On 12/05/2017 06:12 PM, Rich Freeman wrote:
> On Tue, Dec 5, 2017 at 5:41 PM, Kristian Fiskerstrand <k...@gentoo.org> wrote:
>> We do not, but that presumes actual abuse has been demonstrated.
>> "spamming the mailing list", where the posts are regarding Gentoo, isn't
>> automatically abuse because some people are uncomfortable about the
>> information being presented, or they disagree with it.
> I don't have any issue with discussion of facts, or even the offering
> of opinion, but the problem is that in these sorts of situations one
> side presents their side of the story and nobody is free to counter
> with the other side because of policy (and a reasonable policy at
> that).  And so the allegations just go unchallenged and are repeatedly
> posted.  What value does this add?  At best it misleads people into
> thinking that things like comrel actions are unfounded, and drives
> away potential contributors.

When a situation drives a way potential contributors,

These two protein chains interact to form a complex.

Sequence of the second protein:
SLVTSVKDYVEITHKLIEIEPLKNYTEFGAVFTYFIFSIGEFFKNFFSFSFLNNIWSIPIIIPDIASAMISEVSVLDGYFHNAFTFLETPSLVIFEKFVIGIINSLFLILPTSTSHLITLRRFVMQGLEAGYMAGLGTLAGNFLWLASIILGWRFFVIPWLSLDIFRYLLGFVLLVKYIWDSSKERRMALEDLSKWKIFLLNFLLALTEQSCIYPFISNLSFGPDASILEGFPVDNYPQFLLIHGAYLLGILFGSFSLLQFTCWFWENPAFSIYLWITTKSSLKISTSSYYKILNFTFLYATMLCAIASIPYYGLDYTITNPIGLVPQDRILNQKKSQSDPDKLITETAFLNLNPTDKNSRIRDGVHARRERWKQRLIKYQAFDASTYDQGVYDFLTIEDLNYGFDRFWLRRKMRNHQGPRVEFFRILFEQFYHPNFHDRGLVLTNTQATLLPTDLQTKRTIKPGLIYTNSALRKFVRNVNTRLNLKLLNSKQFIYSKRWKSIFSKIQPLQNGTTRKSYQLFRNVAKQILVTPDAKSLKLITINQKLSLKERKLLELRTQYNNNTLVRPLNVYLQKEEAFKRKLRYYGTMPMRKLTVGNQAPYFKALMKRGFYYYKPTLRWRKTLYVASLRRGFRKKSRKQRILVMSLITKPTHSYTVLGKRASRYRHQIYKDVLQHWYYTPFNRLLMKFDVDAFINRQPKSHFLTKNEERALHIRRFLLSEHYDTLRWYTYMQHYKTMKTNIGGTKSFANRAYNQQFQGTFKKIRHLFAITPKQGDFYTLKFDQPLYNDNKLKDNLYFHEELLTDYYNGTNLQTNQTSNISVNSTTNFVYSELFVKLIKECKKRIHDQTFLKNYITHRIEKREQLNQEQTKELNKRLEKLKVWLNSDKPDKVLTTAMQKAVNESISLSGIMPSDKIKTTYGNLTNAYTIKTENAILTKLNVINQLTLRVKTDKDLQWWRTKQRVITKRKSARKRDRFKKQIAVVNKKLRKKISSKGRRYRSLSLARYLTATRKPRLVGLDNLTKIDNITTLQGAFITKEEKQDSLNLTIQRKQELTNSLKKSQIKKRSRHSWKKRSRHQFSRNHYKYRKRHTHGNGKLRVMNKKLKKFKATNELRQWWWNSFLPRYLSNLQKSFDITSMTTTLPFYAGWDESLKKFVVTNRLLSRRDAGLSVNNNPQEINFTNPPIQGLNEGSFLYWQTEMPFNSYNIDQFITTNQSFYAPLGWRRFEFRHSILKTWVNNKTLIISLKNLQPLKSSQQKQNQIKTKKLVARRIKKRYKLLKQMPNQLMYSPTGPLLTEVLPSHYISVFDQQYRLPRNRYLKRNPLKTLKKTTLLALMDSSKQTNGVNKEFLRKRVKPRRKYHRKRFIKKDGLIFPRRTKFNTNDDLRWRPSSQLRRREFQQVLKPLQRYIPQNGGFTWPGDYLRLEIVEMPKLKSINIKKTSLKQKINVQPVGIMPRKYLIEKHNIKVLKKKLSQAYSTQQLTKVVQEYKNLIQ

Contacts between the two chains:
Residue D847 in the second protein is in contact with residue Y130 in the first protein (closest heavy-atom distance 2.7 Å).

a closer look should happen. A split might be the wrong
choice, but discussing the need for a remedy is good.

> If these were discussions about policy in the abstract and not in the
> specific then there wouldn't be as much difficulty (indeed, this is
> the form our disagreement is taking right now).  We can certainly have
> a free conversation about whether somebody who sexually harasses
> another developer ought to be booted or not.  The problem comes in
> when somebody has been the subject of a decision made based on their
> individual behavior - there is no way to have a reasonable public
> conversation about this.
> IMO discussions about individual comrel/etc decisions simply should
> not be considered on-topic for our lists.

Yes, but blocking of expression / communication is tricky:

Within a particular organization (in this case, one focusing on
FOSS/Libre software) demands that censorship be prevented at all
costs VS expectation that disruption won't be tolerated, nor will
general off-topic rudeness/disrespect, or even cruelty - some
expression can only exist in good faith when it can be reasonably
understood to further the overall objectives for the particular
organization (in our case, gentoo)

For a list specifically meant for development, more restrictions
are a reasonable starting point than elsewhere. There has to
be a line drawn somewhere, even if it's just "keep discussions
limited to matters associated with the current thread" (germane)

THIS discussion wouldn't make sense on a dev-util/cmake thread.

Attachment: signature.asc
Description: OpenPGP digital signature

Reply via email to